The Buckskin Line : A Novel of the Texas Rangers
On the Texas frontier in the 1840s, a red-haired child whose family has been massacred is captured by a Comanche war party led by a great warrior named Buffalo Caller. The boy is rescued by Mike Shannon, a Mexican War veteran riding with a "ranging company" of Texans dedicated to protecting settlers against Indian raids, and is adopted by the Shannon family. In 1861 his adoptive father is bushwhacked and murdered and the boy--now known as Rusty Shannon--follows Mike's footsteps, riding to Fort Belknap to join the Rangers. Texas is now in the throes of secession and Union sympathizers are treated as traitors. One such "traitor" is Lon Monahan, whose family befriends Rusty. Lon Monahan's particular enemy is Colonel Caleb Dawkins, a former army officer and Confederate zealot determined to conscript the Monahan boys and drive Lon and all Unionists out of Texas. When the youngest Monahan attempts to escape Texas and wait out the war, Dawkins's thugs hang him and his father. Rusty Shannon carries heavy burdens. Both of his families are dead; he is haunted by Mike Shannon's murder, thinks he knows the culprit and intends to kill the man; his new-found friends have been lynched; and his duties as a Ranger conflict with his sense of justice. And he is fated to meet again the Comanche warrior whose band killed his family and took him captive over two decades ago: Buffalo Caller.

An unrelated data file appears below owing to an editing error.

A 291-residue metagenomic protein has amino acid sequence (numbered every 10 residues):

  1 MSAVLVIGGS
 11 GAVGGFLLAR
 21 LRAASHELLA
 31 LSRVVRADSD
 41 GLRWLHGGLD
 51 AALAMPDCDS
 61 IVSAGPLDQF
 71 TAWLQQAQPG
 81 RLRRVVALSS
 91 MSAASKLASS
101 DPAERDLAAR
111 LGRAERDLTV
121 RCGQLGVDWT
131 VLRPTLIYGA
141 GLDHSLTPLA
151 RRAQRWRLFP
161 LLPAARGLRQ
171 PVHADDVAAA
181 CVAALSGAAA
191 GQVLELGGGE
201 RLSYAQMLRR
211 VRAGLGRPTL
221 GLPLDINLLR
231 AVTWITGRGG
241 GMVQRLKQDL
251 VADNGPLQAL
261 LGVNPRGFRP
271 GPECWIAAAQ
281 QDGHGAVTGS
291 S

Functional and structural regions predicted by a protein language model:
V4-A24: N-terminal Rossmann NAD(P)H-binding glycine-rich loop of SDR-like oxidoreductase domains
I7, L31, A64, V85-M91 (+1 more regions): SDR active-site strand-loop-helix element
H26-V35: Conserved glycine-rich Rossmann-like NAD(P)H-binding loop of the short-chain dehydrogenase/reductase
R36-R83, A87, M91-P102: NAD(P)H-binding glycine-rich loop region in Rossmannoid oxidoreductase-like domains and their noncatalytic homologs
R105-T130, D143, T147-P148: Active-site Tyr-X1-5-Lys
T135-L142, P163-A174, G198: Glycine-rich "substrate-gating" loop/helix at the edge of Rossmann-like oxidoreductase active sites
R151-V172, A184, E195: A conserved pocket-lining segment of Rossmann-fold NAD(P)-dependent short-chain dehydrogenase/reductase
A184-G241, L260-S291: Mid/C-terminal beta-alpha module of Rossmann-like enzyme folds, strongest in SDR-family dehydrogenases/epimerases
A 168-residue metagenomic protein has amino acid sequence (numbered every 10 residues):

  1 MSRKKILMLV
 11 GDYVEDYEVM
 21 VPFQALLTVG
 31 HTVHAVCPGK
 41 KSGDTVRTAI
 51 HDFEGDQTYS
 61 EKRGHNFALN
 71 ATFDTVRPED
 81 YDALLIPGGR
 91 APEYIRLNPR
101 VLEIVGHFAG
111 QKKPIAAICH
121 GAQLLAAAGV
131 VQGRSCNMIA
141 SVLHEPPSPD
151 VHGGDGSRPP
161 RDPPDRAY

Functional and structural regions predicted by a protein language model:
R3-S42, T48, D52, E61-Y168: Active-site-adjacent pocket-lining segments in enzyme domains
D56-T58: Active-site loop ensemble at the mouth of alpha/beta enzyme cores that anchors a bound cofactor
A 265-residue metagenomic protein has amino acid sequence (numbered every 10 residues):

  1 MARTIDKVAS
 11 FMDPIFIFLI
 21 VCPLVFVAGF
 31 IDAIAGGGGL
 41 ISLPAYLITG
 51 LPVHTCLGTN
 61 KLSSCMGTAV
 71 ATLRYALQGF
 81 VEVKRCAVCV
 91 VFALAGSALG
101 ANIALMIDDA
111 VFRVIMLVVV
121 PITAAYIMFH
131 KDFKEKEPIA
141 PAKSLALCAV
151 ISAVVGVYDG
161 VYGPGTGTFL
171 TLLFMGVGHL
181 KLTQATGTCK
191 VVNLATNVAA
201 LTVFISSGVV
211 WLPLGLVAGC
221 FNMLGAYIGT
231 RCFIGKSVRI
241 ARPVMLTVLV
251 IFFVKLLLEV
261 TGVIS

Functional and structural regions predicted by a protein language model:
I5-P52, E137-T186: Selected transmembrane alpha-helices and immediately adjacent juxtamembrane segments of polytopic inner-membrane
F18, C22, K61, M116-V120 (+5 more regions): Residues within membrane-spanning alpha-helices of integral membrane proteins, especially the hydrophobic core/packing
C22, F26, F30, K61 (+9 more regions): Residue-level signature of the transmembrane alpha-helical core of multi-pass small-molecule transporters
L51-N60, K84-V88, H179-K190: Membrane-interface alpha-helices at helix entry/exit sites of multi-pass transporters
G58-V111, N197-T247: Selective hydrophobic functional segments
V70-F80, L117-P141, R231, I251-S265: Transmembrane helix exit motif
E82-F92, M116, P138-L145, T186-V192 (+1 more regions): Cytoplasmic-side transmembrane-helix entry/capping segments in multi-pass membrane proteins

- Paperback | 288 pages
- 127 x 203 x 17mm | 331g
- 15 Jul 2000
- St. Martins Press-3pl
- New York
- Illustrations, black and white
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About Elmer Kelton
Elmer Kelton (1926-2009) was the award-winning author of more than forty novels, including The Time It Never Rained, Other Men's Horses, Texas Standoff and Hard Trail to Follow. He grew up on a ranch near Crane, Texas, and earned a journalism degree from the University of Texas. His first novel, Hot Iron, was published in 1956. Among his awards have been seven Spurs from Western Writers of America and four Western Heritage awards from the National Cowboy Hall of Fame. His novel The Good Old Boys was made into a television film starring Tommy Lee Jones. In addition to his novels, Kelton worked as an agricultural journalist for 42 years, and served in the infantry in World War II. He died in 2009.